Discussion in 'General Education' started by Ms.Holyoke, Apr 7, 2018.
Apr 27, 2018
I’m confused. If both schools seem nice and the office staff, teachers, and principals are amicable and friendly, then shouldn’t this be a no-brainer? You said a few posts ago that having supportive staff makes a huge difference and I would agree, but it doesn’t seem like either school does not unfriendly staff members. So, shouldn’t you just accepted the higher paying school offer?
This exactly. From your posts it actually sounds like you got a much better vibe from the lower paying school, and the anxiety you feel around the higher paying one seems like something you should pay attention to. If your current placement has a lack of good support and your mentor thinks this school will be the same, it could very well end up not being worth the extra money. $48K is not terrible for a first year teacher (though I don't know where you are so I obviously don't know the COL -- $48k is high for where I'm at and can go a long way), and I'd take a lower paying job for a better school climate. It also sounds like the lower paying job is more what you were looking for in terms of content and age, whereas the higher paying one (assuming an offer) is an age you'd have to learn and adjust to, which could make the first year much harder than it needs to be.
Ignore the salary, in all honesty, and look honestly at which position makes you the most excited to teach. Do that without factoring in pay -- look at teacher climate, support, age, content, everything BUT the salary, and then decide. High salary isn't worth it if you're miserable the whole time.
And a high salary won't necessarily save a new teacher who feels overwhelmed and unsupported in a position for which she received no formal training. It's hard enough to be a new teacher in a grade level you are comfortable with, so I imagine it's even harder when you factor in an unfamiliarity with the grade level along with all the other stressors that accompany being a new teacher. I'd hate to see the OP flame out and leave the profession altogether, as so many do, because she started behind the 8-ball.
To quote from the OP:
“When I visited the higher paying school, the office staff was very nice and the principal seemed nice as well. The admin at the lower paying school, however, seemed VERY nice.”
Doesn’t seem toxic to me at either school. Maybe that’s why I’m confused why she is anxious about either school.
Does everyone forget what it was like to have a case of first-time jitters? I'm retired and I still remember how nervous I was in those days! I honestly don't believe both schools have such close similarities - if there's one thing I've learned, it's that things are not always what they appear to be in our public schools. I wonder if the OP has actually made a comparison list of her selection criteria. Just going with her inexperienced gut as some have suggested can be risky.
Yet another soft indicator: In my experience, toxic schools tend to have relatively empty parking lots about 30 minutes after students are dismissed at the end of the day. Those in which teachers appear happy and collegial tend to have quite a few cars still there an hour or two after the last bell. I still think about this whenever I drive by a school shortly after school is out.
Toxic may be the wrong word -- I'm mostly going off what OP has said about lack of support in her current school and mentor's advice about the other school. They may very well be perfectly nice, but it does seem like the lower paying one has more pros than cons.
Okay, that’s fair. Couldn’t she remedy ththat situation by asking specific questions about the higher-paying school and checking with other teachers to see how they feel about working there?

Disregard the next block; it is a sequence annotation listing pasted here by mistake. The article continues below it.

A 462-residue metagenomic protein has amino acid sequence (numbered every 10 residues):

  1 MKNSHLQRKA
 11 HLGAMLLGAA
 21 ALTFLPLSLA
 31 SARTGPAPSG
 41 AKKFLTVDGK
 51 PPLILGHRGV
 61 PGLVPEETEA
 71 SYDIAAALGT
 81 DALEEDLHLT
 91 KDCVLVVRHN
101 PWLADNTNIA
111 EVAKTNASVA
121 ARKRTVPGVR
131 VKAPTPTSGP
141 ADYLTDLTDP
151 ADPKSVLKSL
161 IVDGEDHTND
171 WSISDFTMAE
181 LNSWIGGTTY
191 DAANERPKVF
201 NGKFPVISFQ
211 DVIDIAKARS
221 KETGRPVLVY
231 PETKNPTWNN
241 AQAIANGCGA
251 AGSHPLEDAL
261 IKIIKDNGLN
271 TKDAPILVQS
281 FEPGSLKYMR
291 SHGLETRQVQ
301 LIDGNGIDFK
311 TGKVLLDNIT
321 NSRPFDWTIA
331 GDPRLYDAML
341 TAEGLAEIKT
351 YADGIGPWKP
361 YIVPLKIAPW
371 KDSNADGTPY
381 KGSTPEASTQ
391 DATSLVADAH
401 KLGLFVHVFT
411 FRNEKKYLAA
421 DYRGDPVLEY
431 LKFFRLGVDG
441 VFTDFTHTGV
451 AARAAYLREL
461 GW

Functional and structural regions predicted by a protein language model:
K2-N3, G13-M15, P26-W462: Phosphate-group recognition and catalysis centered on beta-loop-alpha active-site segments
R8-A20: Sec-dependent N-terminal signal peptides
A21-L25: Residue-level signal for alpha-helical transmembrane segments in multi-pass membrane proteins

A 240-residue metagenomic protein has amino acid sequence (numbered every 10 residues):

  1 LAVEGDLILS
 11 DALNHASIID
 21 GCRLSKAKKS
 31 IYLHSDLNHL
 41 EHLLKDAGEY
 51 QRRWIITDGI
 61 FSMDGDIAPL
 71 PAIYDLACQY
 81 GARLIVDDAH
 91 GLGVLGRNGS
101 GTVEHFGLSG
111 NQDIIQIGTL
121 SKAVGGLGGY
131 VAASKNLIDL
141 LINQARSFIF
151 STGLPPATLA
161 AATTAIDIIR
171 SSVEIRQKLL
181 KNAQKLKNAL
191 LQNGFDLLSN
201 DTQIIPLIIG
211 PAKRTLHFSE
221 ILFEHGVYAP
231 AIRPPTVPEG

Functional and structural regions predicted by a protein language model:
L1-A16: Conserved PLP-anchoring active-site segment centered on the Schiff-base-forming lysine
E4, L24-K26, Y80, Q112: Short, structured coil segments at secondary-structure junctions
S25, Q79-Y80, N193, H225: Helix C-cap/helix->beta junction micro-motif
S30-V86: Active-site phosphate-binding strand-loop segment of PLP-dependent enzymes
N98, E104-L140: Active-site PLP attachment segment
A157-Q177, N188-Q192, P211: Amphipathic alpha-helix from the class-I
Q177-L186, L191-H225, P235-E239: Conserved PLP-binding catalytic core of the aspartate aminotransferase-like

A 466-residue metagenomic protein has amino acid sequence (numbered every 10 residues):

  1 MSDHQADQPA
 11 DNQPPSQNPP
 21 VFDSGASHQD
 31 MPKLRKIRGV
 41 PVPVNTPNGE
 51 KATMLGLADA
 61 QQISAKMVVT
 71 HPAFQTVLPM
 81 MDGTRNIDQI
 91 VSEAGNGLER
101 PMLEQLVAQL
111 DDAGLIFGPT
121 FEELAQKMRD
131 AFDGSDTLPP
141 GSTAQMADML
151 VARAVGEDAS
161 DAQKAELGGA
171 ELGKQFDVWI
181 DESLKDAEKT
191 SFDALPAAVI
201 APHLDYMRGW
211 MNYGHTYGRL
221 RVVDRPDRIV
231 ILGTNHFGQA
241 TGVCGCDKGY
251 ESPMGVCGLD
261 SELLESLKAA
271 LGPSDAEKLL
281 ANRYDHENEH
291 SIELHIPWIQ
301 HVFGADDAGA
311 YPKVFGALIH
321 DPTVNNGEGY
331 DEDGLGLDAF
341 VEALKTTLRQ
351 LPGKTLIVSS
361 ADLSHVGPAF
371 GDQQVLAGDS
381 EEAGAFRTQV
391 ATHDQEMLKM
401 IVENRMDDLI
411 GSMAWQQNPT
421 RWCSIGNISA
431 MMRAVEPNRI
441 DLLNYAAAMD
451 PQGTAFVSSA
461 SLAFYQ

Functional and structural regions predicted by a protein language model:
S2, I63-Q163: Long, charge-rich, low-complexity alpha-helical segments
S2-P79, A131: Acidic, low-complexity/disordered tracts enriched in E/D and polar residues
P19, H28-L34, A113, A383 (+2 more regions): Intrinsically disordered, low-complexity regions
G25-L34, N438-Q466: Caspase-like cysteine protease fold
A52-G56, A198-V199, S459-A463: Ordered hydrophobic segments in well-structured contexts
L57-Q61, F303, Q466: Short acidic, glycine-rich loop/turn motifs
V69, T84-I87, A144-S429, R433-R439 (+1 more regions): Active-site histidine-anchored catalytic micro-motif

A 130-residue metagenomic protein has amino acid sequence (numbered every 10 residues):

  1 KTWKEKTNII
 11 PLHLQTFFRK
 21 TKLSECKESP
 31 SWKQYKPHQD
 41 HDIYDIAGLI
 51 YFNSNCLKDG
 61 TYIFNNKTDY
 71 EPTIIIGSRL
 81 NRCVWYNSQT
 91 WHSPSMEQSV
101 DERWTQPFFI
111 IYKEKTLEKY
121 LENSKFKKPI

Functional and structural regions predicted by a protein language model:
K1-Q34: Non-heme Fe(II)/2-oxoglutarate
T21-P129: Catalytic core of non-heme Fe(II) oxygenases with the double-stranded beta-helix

Thanks everyone for the advice!! I am on my way to the higher paying school now and I will let you all know what happens.
I hope you end up making the choice that is best for you and are happy with your decision. No pressure either way and good luck!
I didn't get a great vibe from the high paying school and they want me to teach a demo on Monday. I think I want to take the lower paying job. I think it will be a much more supportive community and content that I am comfortable teaching. This school is in the middle of a ton of restructuring which I am not a fan of.
As someone who is at a school that's being restructured... RUN AWAY. It makes for low morale and a lot of grumpy teachers, even if the changes are for the better.
Anyways, my reasoning is as follows:
-The lower paying job actually pays about 50K, which isn't a bad starting salary for a teacher!
-The higher paying district already hired 3 middle school math teachers, which means I was their 3rd choice.
-I am not super comfortable with the content in 4th grade and I'm not excited to teach it.
-The higher paying district is restructuring which could be a mess! They said I would be teaching 2 fourth grade math classes and intervention, but I'm not sure what type of intervention I would even be doing.
-The lower paying job has a lot of curricular resources and a 6th grade math team. They have collaborative planning time every day. They also seem to align with my philosophy of teaching.
-Although the lower paying district is high needs and low income, they are performing pretty well. I think this is a good place to start in my first year.
I would have made the same choice. Congrats!
I said I would go in for a demo at the high paying school on Monday...how do I explain that I don't want the job?
I also saw the behavior of the 4th graders and I really didn't like it!! I definitely prefer dealing with middle school behavior. I think the teacher yelled at them about 12 times...
Agreed. Now, I can see why she had a bad feeling about that school.
I'd send a brief email letting them know that you've accepted a position elsewhere and thanking them for considering you.
Do you think I should email the other district now saying that I have accepted the position or wait until I visit on Tuesday?
There is also a career fair for the higher paying district tomorrow morning. I really don't want to go but there are two schools with a middle school math opening. I've already applied and haven't heard back.